Hewlett-Packard Co., in its 2004 fiscal year, donated $45 million in products and $16.6 million in cash. “The emphasis is definitely on product philanthropy,” says Dan Kostenbauder, the company’s vice president of transaction taxes. Instead of giving $1,000 in cash, he says, the company can donate products with “significantly more value,” giving it “more leverage.” The company’s cash donations have steadily fallen in recent years, down from $24 million in 2002.

Donating products also offers companies the chance to reduce excess inventories. The products generally can’t be sold at retail because they’ve been replaced by newer models, returned by customers or the packaging has changed. 

“The motivation in my experience is not so much we want to help the world, but we’ve got an inventory problem and if we can do some good while solving that problem, that’s great,” says Tim Mills-Groninger, a board member of Educational Assistance Ltd., of Glen Ellyn, Ill. The nonprofit group gives products donated by corporations to colleges in exchange for the schools providing scholarships for needy students. 

Cathleen J. Chizauskas, vice president of civic affairs for Procter & Gamble Co.’s Gillette unit, says charitable product donations can keep excess inventory from going to liquidators, meaning companies avoid undercutting sales of their latest products.

In the 1990s, some pharmaceutical companies were accused of dumping large quantities of expired or unneeded medications during relief efforts. More recently, some donated products have ended up in the hands of people who were not sick, poor or minors, as tax laws stipulate.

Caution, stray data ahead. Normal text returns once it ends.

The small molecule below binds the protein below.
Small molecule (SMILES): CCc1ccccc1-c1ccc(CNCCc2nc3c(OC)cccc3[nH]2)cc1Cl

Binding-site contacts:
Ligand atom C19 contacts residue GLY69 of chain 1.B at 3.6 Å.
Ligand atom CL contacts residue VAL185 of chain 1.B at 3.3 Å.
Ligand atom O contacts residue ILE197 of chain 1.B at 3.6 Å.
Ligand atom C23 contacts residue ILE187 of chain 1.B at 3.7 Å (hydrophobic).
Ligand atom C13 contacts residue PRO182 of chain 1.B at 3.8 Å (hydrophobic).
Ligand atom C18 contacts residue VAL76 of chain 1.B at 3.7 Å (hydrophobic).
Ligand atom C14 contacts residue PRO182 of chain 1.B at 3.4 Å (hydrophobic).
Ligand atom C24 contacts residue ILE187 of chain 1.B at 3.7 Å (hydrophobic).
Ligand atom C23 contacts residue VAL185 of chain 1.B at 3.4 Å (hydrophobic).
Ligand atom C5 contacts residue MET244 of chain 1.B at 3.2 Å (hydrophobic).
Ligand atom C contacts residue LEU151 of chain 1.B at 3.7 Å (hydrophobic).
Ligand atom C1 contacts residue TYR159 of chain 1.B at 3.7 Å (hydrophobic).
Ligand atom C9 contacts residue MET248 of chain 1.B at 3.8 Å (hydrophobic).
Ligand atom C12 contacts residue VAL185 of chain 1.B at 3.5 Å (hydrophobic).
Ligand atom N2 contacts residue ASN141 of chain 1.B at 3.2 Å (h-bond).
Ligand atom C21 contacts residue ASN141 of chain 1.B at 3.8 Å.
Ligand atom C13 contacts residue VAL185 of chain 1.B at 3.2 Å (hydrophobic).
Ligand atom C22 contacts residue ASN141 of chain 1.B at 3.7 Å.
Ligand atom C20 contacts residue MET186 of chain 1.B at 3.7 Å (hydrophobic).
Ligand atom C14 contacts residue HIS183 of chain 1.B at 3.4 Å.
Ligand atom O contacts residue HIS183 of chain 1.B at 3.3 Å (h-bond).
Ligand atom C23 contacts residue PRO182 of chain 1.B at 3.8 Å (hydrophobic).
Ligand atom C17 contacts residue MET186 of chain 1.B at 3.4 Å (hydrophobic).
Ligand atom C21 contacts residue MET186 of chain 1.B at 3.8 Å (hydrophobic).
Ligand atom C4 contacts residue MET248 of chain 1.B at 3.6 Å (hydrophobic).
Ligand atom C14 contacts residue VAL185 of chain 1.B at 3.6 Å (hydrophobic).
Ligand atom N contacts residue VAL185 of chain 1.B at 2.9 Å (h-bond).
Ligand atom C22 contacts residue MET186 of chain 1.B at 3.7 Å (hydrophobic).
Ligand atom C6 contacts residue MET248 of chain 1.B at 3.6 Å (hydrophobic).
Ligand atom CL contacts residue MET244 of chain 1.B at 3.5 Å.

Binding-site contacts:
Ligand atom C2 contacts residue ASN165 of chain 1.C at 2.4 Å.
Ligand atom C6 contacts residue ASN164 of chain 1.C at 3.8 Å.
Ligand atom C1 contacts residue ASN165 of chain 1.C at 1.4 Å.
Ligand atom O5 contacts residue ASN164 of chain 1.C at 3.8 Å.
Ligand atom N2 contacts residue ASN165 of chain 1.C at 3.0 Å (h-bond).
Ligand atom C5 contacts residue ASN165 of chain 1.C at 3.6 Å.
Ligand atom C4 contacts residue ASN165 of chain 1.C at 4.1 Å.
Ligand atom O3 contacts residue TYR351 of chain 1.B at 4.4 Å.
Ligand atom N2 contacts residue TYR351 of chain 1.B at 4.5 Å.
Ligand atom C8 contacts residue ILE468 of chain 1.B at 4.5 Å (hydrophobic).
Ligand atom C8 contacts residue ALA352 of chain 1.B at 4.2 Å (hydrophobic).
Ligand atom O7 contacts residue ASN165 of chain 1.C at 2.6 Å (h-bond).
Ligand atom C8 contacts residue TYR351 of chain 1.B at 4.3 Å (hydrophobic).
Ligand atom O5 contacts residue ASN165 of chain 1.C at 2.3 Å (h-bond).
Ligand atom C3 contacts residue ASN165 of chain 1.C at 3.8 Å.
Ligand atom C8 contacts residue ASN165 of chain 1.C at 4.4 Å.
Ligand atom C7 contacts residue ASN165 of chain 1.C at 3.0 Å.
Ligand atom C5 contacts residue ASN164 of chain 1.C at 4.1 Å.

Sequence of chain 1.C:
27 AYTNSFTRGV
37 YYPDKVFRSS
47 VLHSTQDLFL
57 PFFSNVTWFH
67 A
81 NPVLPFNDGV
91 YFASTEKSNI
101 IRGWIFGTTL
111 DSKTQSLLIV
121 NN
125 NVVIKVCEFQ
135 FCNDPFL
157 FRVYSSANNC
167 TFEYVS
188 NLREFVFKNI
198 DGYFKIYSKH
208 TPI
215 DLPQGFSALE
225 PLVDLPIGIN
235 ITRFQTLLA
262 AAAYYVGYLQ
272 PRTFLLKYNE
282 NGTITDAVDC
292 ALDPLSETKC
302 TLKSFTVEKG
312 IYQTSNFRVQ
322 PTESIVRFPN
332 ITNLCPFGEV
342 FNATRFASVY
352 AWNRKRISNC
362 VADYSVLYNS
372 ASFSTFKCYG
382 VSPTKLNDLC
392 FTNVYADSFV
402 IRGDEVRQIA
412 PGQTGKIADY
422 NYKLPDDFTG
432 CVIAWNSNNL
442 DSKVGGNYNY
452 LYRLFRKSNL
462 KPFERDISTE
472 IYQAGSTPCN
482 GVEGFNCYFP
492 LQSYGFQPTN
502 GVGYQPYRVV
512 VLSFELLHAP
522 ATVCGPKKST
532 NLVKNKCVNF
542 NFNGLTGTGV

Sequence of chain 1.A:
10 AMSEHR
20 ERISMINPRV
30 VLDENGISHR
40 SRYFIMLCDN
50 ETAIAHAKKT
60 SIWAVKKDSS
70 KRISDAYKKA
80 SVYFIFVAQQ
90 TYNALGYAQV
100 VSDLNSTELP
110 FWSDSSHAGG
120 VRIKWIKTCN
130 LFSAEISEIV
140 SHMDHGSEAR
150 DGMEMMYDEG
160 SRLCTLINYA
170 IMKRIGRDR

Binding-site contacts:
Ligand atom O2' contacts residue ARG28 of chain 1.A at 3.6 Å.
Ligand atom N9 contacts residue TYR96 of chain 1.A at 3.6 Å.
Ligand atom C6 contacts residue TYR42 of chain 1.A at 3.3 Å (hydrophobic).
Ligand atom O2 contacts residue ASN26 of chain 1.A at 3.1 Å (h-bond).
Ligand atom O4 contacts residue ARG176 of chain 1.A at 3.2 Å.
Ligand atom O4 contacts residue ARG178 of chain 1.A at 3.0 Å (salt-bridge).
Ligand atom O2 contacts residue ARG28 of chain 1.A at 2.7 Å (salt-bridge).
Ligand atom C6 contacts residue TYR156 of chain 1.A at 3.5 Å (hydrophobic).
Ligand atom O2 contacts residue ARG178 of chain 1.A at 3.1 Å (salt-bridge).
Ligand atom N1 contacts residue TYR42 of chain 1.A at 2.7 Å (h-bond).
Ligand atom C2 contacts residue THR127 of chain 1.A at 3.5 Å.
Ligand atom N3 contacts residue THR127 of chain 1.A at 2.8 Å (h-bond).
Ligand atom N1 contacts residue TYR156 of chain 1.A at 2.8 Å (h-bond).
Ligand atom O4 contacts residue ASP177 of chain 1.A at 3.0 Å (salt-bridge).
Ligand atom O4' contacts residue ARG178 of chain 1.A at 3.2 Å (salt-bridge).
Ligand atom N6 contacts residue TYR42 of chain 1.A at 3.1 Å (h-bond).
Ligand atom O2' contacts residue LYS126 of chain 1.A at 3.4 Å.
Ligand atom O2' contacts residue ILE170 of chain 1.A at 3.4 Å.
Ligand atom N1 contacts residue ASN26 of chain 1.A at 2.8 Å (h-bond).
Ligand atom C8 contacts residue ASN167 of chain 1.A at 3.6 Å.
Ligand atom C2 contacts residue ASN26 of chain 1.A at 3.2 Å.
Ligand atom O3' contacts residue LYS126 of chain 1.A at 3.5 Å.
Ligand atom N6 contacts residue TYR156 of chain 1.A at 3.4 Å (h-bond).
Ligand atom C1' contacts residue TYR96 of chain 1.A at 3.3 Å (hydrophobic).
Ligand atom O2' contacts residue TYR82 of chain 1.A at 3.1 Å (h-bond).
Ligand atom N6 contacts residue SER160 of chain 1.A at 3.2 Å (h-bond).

In May, a church in Nashport, Ohio, gave away company-donated products valued at $50,000 — everything from hardware to wedding dresses — to anyone in the community who wanted it. “We try as much as possible to give it to people who really need it, but we don’t discriminate when it comes to that,” says Wade Wetzel, a board member of the Black Run Church of God. Meanwhile, the head of the Alpha Park Public Library District in Bartonville, Ill., says until 2003 his organization awarded donated corporate products to employees in recognition of their many years of service. “How we ended up using it really probably was not the way it was supposed to be,” says John Richmond, the library district’s director, who stopped the practice.

Marvel Entertainment Inc. has donated to charity millions of Spiderman and other comics, which are usually production overruns, according to Miles Lamp, the company’s vice president for tax.